Curiosity is my passion, and learning, experimenting, failing, and succeeding are always part of my day.
I’ve done a lot of experimenting with different challenges, and most of the challenges I’ve completed haven’t been published yet. Don’t worry though, I will get around to sharing the details soon!
These are probably the three biggest lessons I’ve learned in 2017. Some may be obvious, but the hardest part is putting these lessons into practice. It takes lots of discipline and effort, but the results are always very rewarding.
Challenges Are a Great Tool
As I started 2016 with the 20 No-Sugar Days Challenge, I came to realize how these challenges are a great way to fuel my curiosity, and experience the changes and benefits that a new habit can bring.
You may read a lot of good books, or do some workshops or courses, but all that knowledge is nothing without action. It’s not enough that you know what to do, you have to actually do it!
There are dozens of diets you can follow, and various step by step programs you can use to help you transform yourself into someone healthier and fitter.
But, in my experience, I find that you get better results from short, extreme periods, where you set a few simple rules and stick to them strictly for just a few days. In other words, you challenge yourself.
I say extreme because, if you want to see the effects of eating no added sugar, you need to remove all the added sugar from your diet for a period of time.
If you only reduce your sugar intake, and don’t cut it out completely, you won’t experience the benefits of removing sugar from your diet. You’ll do all that work and not get much in return, and no one wants that.
Since most challenges only last a week or so, you can go all-in, tough it out, and get much better results in a lot less time. It’s like a boot camp!
Whenever I start one of my extreme challenges, I make sure I tell my friends about it so they know what I’m doing. That puts a little more pressure on me to make sure I stick with it. That way, if I quit early, I’ll end up letting not only myself, but my friends down too.
Instant Pleasure Vs Long-term Feeling Better
After the no sugar challenge, I started a one-week low carb diet, which I extended for a month. By removing refined carbs like pasta, rice, white bread, French fries, processed food, and alcohol from my diet, I realized how much energy this kind of foods take out you.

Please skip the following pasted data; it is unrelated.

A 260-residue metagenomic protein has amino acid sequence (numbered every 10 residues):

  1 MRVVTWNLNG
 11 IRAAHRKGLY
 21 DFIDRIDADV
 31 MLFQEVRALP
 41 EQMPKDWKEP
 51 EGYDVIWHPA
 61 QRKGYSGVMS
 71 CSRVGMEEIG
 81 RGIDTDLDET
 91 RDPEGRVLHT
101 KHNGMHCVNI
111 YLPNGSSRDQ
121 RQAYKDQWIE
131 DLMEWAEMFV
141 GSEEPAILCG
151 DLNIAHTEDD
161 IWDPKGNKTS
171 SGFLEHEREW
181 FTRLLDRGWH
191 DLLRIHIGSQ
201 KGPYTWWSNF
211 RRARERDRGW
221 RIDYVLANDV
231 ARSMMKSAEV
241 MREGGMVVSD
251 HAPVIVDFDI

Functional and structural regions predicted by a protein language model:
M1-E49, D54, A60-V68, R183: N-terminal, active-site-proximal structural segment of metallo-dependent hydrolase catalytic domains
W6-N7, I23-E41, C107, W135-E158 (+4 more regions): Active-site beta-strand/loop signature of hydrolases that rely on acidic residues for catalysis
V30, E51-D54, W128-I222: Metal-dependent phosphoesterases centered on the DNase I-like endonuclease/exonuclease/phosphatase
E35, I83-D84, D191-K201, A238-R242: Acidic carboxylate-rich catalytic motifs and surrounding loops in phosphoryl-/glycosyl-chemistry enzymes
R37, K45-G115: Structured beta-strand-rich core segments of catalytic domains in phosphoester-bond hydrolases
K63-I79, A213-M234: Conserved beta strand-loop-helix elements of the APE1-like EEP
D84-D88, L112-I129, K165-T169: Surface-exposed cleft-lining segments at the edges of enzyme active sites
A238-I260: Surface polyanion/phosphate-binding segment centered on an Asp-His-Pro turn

As much as I like white bread with butter, I’ve learned that, with this challenge, eating white bread makes me bloated and less energetic. The same thing happens when I eat pasta. I do love a carbonara, but when I think about it, I remember how tired and sleepy I feel after eating it.
This is exactly the same thing that happens when I eat sugar. Every time I eat ice-cream, chocolate, or cookies, I experience instant, intense pleasure, but then I feel tired, lazy and depressed for hours afterward. Those few minutes of pleasure are not worth the hours of low energy, poor focus, and moodiness that followed.
The main problem is that these kind of foods, called bad carbs, are very complex and heavy, making them hard to digest and turn into energy for our bodies to use. That’s why they leave you feeling so tired.
When you eat fruit or raw salad, digestion is much easier. That’s because fruit and vegetables are much easier to break down into simple sugars, so our body doesn’t need to work so hard to get the work done.
To break down and digest bad carbs and high sugar foods, our body spends so much energy on the digestion process that you run out of energy for other tasks. That’s why you feel sleepy, tired, unfocused, and suffering from brain fog.
I’m sure this information is nothing new, but maybe, like me, you never really thought about it much before.
As much as we love French fries, white bread, pasta, cookies, ice-cream, chocolate, it’s important to understand that these foods take more energy to digest than they provide.
The few moments of pleasure from eating too much ice-cream is not worth the many hours of sadness, frustration, and running out of energy.
After becoming aware of this, I started to reduce the amount of high sugar foods and bad carbs in my diet. I was curious about what would happen, and it wasn’t easy for the first few days. But, I soon found my energy levels increased as my body no longer had to work so hard to digest those unhealthy foods.
People eat healthily and exercise for different reasons but, no matter what your goal might be, we all share common problems and issues on our journeys – more than you might ever realize.
10 years ago, I decided to focus on the things that added a positive value to my life and well-being. That meant sacrificing instant pleasures and looking for the long-term improvements instead.
It’s not easy, and some days are very difficult. I have even lost my way now and then, and gone off track for a while. However, I soon remembered that the path I was on was the one that would help me reach my goals, so I soon got back on track and stuck with it.
I’m naturally impatient and am often very anxious for results. I have to remind myself that getting healthier and fitter is a process and that I must always be patient.
Quick fixes don’t often work, and you need to be dedicated and consistent if you want to reach your goals. You will get results, but only if you keep on going. Winners never quit, and quitters never win!